# How to Use Boolean Expressions in Java

A boolean* *type can have one of two values: true or false. A boolean is used to perform logical operations, most commonly to determine whether some condition is true. For example:

boolean enrolled = true; boolean credited = false;

Here, a variable named enrolled of type boolean is declared and initialized to a value of true, and another boolean named credited is declared and initialized to false.

In some languages, such as C or C++, integer values can be treated as a boolean, with 0 equal to false and any other value equal to true. Not so in Java. In Java, you can’t convert between an integer type and a boolean type.

A *B**oolean expression* is a Java expression that, when evaluated, returns a *B**oolean value:* true or false. Boolean expressions are used in conditional statements, such as if, while, and switch.

The most common Boolean expressions compare the value of a variable with the value of some other variable, a constant, or perhaps a simple arithmetic expression. This comparison uses one of the following relational operators:

Operator | Description |
---|---|

== | Returns true if the expression on the left evaluates to the same value as the expression on the right. |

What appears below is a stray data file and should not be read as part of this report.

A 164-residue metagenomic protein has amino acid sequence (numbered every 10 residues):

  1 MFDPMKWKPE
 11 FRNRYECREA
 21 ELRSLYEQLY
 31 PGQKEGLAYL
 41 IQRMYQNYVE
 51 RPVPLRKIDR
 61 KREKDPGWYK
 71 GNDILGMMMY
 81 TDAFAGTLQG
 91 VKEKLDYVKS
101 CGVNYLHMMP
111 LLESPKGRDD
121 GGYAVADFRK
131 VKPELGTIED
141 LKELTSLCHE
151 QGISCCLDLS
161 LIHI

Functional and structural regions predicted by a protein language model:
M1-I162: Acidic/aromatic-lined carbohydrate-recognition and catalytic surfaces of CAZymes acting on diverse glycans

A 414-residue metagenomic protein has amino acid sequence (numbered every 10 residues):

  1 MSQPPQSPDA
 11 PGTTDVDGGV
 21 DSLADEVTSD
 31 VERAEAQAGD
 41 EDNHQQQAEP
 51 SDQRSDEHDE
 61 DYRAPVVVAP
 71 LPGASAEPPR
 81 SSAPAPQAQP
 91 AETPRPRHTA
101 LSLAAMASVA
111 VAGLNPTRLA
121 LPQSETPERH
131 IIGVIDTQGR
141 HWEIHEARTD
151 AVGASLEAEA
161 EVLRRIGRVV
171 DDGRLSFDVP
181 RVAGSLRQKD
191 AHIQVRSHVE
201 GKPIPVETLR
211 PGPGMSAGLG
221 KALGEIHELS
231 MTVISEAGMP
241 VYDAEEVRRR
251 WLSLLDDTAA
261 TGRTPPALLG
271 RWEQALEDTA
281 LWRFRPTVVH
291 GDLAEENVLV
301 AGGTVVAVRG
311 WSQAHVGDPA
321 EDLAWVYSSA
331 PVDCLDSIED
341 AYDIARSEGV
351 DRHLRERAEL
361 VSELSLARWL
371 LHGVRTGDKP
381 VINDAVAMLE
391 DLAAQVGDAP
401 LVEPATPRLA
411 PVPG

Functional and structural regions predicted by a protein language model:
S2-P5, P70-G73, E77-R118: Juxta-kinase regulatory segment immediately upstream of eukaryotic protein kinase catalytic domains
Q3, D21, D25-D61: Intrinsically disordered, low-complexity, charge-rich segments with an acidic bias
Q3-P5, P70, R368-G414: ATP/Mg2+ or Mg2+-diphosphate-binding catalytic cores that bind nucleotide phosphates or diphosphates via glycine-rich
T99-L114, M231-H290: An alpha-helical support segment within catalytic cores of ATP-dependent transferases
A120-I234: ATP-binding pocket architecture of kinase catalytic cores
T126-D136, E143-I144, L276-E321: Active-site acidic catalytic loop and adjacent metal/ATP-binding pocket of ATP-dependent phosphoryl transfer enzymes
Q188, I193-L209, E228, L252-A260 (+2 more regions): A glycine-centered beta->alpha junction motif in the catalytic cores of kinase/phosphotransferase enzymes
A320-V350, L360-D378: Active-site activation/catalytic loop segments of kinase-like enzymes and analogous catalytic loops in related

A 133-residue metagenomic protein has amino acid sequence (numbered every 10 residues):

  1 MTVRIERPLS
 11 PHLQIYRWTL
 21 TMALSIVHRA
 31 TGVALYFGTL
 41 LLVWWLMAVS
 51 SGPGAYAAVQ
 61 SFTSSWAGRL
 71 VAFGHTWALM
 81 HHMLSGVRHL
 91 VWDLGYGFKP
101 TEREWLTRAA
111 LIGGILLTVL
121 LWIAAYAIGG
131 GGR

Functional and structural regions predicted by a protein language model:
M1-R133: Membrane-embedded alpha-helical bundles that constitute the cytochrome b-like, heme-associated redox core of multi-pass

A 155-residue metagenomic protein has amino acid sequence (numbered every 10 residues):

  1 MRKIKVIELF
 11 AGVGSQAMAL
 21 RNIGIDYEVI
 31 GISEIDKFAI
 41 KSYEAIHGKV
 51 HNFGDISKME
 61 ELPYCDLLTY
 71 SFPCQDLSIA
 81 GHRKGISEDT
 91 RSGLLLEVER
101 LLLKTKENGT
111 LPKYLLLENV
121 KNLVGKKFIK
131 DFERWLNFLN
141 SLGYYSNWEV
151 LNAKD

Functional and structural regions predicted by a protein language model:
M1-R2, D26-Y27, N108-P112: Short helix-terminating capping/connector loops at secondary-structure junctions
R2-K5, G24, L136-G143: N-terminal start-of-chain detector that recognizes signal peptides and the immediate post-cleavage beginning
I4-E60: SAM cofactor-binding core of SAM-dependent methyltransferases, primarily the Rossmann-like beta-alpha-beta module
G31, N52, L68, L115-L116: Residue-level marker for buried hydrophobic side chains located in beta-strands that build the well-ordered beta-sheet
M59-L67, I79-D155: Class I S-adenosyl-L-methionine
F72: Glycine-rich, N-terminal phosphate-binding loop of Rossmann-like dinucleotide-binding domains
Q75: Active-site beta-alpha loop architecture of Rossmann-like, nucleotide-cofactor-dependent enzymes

!= | Returns true if the expression on the left does not evaluate to the same value as the expression on the right. |

< | Returns true if the expression on the left evaluates to a value that is less than the value of the expression on the right. |

<= | Returns true if the expression on the left evaluates to a value that is less than or equal to the expression on the right. |

> | Returns true if the expression on the left evaluates to a value that is greater than the value of the expression on the right. |

>= | Returns true if the expression on the left evaluates to a value that is greater than or equal to the expression on the right. |

A basic Boolean expression has this form:

expression relational-operator expression

Java evaluates a Boolean expression by first evaluating the expression on the left, then evaluating the expression on the right, and finally applying the relational operator to determine whether the entire expression evaluates to true or false.

For example, suppose you have declared two variables:

int i = 5; int j = 10;

Here are a few simple expressions along with their results:

Expression | Value | Explanation |
---|---|---|

i == 5 | true | The value of i is 5. |

i == 10 | false | The value of i is not 10. |

i == j | false | i is 5, and j is 10, so they are not equal. |

i == j - 5 | true | i is 5, and j – 5 is 5. |

i > 1 | true | i is 5, which is greater than 1. |

j == i * 2 | true | j is 10, and i is 5, so i * 2 is also 10. |

The relational operator that tests for equality is two equal signs in a row (==). A single equal sign is the assignment operator. When you’re first learning Java, you may find yourself typing the assignment operator when you mean the equal operator, like this:

if (i = 5)

Oops. That’s not allowed.

Do *not *test strings by using relational operators, including the equal operator. The correct way to compare strings in Java is to use the String.equals method.

You can combine two or more relational expressions in a single Boolean expression by using logical operators.